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Eileen Chang and Film

Eileen Chang and Film

There is something special about Eileen Chang and film. She loved movies and started writing film reviews at the tender age of 17. During the war, she would even brave the danger of air raids to go to theaters to follow the exploits of her favorite stars. She wrote about films, in essays or in novels, and her writing was greatly influenced by the grammar of film.

Chang also wrote scripts — in China after the war, and in Hong Kong, after she left China. Scripts are by nature different from novels and writing scripts allowed Chang to develop a completely different aspect of her creativity. Most of her scripts are comedies, obliging her to fabricate a world much more upbeat and even more optimistic than that of her novels. Most of her scripts became commercially successful films.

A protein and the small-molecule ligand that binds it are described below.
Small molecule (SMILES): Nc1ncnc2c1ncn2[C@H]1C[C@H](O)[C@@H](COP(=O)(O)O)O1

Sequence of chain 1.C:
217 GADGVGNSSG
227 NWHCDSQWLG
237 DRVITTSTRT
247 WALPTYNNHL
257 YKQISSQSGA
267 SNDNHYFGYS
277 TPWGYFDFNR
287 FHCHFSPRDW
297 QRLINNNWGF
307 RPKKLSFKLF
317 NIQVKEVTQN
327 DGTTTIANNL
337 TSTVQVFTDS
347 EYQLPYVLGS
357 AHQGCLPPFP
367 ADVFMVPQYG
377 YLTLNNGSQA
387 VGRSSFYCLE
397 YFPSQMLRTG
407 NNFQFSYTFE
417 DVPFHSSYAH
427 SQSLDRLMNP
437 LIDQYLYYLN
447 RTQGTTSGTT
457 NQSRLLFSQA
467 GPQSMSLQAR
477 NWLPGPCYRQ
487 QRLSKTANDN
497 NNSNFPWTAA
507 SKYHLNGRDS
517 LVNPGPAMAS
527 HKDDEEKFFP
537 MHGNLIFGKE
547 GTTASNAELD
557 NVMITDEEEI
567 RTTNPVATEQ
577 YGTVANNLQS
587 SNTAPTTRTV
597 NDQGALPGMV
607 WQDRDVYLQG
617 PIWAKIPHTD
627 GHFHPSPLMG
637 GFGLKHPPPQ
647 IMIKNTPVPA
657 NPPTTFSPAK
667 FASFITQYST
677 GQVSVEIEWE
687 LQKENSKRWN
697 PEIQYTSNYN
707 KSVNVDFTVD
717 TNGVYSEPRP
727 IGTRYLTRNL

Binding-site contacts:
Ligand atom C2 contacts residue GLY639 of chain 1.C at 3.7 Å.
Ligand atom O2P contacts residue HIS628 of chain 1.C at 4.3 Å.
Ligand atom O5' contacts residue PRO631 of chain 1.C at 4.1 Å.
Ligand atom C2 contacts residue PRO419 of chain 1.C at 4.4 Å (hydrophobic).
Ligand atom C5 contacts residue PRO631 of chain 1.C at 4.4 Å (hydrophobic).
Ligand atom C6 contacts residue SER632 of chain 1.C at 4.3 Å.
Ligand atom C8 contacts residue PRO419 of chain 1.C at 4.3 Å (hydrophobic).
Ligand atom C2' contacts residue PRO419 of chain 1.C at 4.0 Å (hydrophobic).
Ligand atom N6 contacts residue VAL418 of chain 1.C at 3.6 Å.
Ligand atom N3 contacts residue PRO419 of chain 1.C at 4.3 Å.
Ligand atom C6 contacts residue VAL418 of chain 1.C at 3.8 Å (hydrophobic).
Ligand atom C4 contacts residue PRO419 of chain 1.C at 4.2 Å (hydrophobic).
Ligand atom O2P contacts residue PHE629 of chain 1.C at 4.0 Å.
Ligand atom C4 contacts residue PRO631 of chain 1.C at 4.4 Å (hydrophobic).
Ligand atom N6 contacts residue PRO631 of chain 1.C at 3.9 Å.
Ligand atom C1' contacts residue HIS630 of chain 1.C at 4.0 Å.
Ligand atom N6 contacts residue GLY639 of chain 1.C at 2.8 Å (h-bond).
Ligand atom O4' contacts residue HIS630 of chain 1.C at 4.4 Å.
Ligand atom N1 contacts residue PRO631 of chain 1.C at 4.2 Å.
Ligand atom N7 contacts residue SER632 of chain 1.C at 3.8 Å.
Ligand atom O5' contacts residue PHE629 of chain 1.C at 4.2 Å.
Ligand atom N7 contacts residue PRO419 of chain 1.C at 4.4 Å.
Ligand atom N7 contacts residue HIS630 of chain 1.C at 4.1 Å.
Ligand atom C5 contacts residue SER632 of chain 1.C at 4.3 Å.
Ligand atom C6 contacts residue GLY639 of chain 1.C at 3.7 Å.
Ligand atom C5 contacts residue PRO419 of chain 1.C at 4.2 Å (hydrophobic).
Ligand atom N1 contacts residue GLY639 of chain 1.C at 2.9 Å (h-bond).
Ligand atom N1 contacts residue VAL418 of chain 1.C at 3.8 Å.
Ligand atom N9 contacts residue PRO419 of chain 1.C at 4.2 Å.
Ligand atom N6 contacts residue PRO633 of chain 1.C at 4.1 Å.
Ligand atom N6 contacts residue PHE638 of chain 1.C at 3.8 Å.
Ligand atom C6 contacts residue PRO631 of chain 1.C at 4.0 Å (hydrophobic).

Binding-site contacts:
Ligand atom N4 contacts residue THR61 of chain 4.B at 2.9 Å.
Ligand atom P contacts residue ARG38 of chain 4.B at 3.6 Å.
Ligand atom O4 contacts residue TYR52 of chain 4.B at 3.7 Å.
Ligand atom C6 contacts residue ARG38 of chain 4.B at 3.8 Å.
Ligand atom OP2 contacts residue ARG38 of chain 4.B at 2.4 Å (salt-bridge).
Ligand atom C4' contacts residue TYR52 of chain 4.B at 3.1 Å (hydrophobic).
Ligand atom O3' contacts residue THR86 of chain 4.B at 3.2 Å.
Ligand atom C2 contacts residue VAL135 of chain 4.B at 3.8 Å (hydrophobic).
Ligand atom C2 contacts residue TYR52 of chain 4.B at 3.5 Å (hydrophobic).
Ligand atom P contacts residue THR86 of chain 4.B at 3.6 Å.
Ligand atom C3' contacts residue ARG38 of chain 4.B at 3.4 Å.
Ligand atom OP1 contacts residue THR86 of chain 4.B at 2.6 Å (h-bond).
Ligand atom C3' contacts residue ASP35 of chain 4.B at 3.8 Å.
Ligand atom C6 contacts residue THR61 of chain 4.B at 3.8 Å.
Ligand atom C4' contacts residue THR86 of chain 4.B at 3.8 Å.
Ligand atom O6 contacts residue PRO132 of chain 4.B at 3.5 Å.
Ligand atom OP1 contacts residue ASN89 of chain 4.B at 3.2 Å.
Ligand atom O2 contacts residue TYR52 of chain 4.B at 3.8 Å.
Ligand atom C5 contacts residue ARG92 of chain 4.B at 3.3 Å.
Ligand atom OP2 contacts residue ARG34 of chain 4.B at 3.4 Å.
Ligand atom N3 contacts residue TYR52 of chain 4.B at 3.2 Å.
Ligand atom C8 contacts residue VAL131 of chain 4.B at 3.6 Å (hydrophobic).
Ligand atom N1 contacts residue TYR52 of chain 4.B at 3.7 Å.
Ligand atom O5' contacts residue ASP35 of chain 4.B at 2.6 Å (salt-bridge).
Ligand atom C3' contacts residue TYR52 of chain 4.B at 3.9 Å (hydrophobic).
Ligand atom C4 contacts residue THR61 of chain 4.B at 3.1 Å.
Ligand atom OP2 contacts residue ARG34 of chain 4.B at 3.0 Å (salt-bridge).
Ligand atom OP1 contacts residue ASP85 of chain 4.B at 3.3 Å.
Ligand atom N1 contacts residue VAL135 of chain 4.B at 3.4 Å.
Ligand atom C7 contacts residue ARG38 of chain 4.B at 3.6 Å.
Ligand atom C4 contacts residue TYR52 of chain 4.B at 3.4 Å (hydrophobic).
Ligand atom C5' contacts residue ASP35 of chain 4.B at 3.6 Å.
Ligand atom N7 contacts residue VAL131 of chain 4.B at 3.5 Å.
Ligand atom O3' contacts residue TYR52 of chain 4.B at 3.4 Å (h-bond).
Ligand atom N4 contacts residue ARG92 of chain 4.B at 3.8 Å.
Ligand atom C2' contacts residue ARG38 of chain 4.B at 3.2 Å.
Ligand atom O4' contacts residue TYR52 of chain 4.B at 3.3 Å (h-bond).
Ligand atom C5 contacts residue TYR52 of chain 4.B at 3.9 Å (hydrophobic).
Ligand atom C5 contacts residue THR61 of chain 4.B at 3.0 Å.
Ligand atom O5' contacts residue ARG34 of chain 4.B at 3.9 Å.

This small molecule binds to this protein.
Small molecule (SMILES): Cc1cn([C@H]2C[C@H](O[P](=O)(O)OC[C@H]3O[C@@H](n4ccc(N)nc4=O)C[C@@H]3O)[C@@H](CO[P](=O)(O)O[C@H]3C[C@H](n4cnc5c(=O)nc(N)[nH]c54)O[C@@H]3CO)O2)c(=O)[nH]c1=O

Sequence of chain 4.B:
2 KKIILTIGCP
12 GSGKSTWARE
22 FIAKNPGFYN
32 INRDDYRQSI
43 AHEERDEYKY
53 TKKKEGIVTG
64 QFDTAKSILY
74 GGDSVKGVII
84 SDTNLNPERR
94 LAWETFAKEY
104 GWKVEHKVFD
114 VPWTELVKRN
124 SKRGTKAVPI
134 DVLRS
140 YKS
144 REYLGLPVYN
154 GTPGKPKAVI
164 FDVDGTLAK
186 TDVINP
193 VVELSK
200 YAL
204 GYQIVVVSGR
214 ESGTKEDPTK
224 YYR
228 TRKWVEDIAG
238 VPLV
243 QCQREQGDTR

Then there are also the films based on her novels. Chang's writing is richly evocative of images, making it at once tempting for filmmakers to adapt and difficult to successfully realize. Such notable directors of the Chinese world as Ann Hui, Stanley Kwan, Hou Hsiao-hsien and Ang Lee had translated her stories to screen, resulting in an interesting body of work.

Literature, scripts and films are three different but related types of artistic expressions. Films written by Eileen Chang and those based on her writing involve all three types of expressions as well as the contributions of other creative personnel like directors and adapting scriptwriters. The Hong Kong Film Archive is presenting this series of films and a compilation of her scripts to facilitate in the consideration of Chang's relationship with film.


Last Updated On :26-02-2010